Pragmatic Regenerative Therapies for the Female Pelvic Soft Tissues

Marianna Alperin, Ph.D.

Professor of Obstetrics, Gynecology, and Reproductive Sciences

Professor of Urology

Fellowship Research Director

Division of Urogynecology & Pelvic Reconstructive Surgery

University of California, San Diego

Sanford Consortium for Regenerative Medicine

Seminar Information

Seminar Date
April 28, 2023 - 2:00 PM

The FUNG Auditorium - PFBH



Pelvic floor disorders, which include pelvic organ prolapse, and urinary and fecal incontinence, affect millions of women globally and represent a major public health concern. Pelvic floor muscle (PFM) dysfunction has been identified as one of the leading risk factors for the development of these morbid conditions. Even though childbirth, specifically vaginal delivery, has been recognized as the most important potentially modifiable risk factor for PFM injury, the precise mechanisms of PFM dysfunction following parturition remain elusive. We determined that PFMs exhibit atrophy and fibrosis in parous women with symptomatic pelvic organ prolapse. These pathological alterations are recapitulated in the pre-clinical rat model of simulated birth injury. The transcriptional signature of PFMs post-injury demonstrates an impairment in muscle anabolism, persistent expression of genes that promote extracellular matrix (ECM) deposition, and a sustained inflammatory response. We went on to evaluate the role of acellular injectable skeletal muscle ECM hydrogel for the prevention of these pathological alterations. Treatment of PFMs with this biomaterial either at the time of birth injury or 4 weeks post-injury mitigated muscle atrophy and fibrosis long-term. By evaluating gene expression, we demonstrated that these changes are mainly driven by the hydrogel-induced enhancement of endogenous myogenesis, ECM remodeling, and modulation of the immune response. This work furthers our understanding of PFM birth injury and demonstrates proof-of-concept for future investigations of pro-regenerative pragmatic biomaterial approaches for the treatment of injured pelvic soft tissues.


Speaker Bio

Dr. Marianna Alperin obtained a Medical Degree with Distinction in Community Service at the St. Louis University School of Medicine in 2001. As a medical student, she developed an unwavering passion for Urogynecology, which led her to complete an Obstetrics and Gynecology residency at Brigham and Women's & Massachusetts General Hospitals, Harvard School of Medicine in 2005. After residency, Dr. Alperin completed a three-year Female Pelvic Medicine and Reconstructive Surgery (FPMRS) fellowship at Magee-Womens Hospital, where she fostered her passion for discovery science, and obtained a Master of Science degree in Clinical Research Design at the University of Pittsburgh. Dr. Alperin’s desire to facilitate the highest quality patient care through mechanistic research and the cultivation of interactions between basic, translational, and clinical scientists and health care providers from various disciplines led her to join University of California, San Diego as a NIH Women’s Reproductive Health Research Scholar, and an Assistant Professor in 2012. Currently, Dr. Alperin is a Professor of Obstetrics, Gynecology, and Reproductive Sciences, Professor of Urology, and a Fellowship Research Director at UCSD.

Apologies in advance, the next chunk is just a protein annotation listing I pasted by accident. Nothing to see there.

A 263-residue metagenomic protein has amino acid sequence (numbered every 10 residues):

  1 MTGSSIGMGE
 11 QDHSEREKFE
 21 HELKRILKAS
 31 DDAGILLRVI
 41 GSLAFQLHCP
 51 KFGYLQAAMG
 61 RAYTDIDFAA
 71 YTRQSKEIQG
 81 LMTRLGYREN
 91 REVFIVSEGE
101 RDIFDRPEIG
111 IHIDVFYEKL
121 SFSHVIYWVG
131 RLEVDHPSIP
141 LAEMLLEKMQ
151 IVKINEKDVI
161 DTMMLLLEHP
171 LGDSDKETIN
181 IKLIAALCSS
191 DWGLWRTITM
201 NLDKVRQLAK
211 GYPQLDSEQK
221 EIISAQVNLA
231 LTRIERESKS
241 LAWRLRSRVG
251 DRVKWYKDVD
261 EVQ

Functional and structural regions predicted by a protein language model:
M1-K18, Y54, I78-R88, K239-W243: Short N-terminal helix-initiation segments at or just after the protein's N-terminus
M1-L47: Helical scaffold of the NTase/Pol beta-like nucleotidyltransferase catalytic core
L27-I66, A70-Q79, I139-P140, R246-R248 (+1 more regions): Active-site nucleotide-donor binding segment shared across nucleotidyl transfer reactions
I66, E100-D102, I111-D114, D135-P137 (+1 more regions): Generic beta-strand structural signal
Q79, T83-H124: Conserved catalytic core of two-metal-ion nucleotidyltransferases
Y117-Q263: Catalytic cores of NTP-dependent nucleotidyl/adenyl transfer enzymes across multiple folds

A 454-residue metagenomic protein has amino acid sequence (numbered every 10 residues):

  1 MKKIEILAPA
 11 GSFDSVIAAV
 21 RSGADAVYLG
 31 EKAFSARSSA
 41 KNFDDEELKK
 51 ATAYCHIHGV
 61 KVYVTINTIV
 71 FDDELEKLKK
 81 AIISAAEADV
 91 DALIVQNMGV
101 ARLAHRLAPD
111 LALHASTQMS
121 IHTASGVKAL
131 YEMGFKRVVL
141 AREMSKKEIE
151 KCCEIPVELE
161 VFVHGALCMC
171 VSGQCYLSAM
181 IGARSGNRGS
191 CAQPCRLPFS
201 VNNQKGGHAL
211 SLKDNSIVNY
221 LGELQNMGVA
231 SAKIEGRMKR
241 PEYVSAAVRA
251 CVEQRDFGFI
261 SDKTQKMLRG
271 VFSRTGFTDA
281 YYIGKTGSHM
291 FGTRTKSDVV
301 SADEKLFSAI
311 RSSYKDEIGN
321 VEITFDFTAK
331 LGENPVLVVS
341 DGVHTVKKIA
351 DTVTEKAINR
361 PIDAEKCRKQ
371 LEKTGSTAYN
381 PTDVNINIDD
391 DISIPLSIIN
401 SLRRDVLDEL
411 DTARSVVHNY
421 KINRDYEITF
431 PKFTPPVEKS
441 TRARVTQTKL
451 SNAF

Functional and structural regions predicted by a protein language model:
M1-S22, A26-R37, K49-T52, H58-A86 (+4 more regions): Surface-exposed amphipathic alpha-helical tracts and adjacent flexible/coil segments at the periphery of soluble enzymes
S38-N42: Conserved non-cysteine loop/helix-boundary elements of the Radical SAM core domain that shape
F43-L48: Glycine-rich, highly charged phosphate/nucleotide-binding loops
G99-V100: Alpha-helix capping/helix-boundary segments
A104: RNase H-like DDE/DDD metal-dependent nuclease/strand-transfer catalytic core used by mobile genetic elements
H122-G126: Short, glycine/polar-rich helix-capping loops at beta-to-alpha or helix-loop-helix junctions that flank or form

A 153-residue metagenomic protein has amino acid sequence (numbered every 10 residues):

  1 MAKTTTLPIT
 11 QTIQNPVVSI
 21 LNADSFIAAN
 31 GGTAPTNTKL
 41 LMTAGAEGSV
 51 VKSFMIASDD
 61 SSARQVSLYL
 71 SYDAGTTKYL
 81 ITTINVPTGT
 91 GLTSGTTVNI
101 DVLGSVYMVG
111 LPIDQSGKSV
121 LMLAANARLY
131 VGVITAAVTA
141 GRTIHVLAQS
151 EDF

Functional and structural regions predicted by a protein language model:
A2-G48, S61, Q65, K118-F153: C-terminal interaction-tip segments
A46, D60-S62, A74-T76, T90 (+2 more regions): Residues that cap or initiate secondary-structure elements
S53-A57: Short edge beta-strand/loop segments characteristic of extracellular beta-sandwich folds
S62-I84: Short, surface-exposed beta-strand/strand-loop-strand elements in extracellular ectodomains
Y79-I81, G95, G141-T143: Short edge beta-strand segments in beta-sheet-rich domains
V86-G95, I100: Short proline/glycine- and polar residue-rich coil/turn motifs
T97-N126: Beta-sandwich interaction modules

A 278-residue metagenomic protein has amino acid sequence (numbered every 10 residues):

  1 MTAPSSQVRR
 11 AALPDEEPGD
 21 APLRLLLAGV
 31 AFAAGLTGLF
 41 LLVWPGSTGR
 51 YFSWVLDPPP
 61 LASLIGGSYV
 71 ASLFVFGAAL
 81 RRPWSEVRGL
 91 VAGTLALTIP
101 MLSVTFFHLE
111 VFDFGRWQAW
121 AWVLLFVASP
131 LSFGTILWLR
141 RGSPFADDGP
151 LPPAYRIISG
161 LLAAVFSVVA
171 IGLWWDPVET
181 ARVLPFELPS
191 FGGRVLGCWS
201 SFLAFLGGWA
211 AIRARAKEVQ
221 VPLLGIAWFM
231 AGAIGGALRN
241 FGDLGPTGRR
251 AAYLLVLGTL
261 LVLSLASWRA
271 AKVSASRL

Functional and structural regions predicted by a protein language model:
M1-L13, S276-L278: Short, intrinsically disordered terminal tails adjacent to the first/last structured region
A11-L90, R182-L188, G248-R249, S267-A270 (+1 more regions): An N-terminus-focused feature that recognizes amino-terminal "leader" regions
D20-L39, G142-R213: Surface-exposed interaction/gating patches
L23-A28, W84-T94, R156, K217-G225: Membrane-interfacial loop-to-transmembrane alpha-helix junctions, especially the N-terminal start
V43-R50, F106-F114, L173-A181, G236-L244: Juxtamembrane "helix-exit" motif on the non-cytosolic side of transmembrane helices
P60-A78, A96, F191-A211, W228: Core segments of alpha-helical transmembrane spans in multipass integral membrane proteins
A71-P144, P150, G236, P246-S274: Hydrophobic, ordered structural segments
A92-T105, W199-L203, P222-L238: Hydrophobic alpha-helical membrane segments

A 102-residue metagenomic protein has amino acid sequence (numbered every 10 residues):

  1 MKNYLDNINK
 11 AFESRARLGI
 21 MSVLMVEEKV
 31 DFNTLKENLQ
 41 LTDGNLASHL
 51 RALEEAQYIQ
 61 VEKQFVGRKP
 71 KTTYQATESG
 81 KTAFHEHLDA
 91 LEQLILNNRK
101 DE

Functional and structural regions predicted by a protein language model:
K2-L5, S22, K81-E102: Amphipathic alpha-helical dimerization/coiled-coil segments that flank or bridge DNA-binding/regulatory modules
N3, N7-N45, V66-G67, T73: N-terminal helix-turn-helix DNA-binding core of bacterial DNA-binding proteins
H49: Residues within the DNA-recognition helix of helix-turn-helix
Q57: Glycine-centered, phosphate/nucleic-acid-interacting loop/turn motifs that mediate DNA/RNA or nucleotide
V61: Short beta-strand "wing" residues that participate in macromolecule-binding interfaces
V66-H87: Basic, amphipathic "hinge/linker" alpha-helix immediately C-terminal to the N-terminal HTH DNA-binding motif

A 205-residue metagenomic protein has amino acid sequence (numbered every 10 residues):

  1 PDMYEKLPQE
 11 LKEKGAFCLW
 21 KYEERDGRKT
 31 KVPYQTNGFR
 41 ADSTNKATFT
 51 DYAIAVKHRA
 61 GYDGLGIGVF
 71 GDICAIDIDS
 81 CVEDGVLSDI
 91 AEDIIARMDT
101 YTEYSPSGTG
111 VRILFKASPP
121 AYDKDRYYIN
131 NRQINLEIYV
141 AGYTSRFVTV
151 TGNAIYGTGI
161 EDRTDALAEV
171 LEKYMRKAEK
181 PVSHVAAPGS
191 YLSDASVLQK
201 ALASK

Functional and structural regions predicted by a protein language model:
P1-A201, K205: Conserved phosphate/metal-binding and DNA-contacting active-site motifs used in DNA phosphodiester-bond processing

The mission of the Alperin lab, housed at the Sanford Consortium for Regenerative Medicine, La Jolla, CA, is to discover scientifically rational treatment and prevention strategies for women’s health, with special focus on pelvic floor disorders. Dr. Alperin’s expertise as a practicing female pelvic medicine and reconstructive surgery specialist places her in a unique position, in which her clinical and surgical understanding help guide the directions of the lab’s basic science and translational studies to answer the most relevant clinical questions. Her NIH-funded laboratory uses a multi- pronged approach, including computational modeling, in vitro and in vivo experimental models, cadaveric tissues, and biospecimens from living women, to study the impact of pregnancy, injury, radiation, obesity, menopause, and aging on the structure and function of pelvic soft tissues. Dr. Alperin is also actively engaged in the interdisciplinary translational studies focused on the application of acellular biomaterials for regeneration of pelvic soft tissues.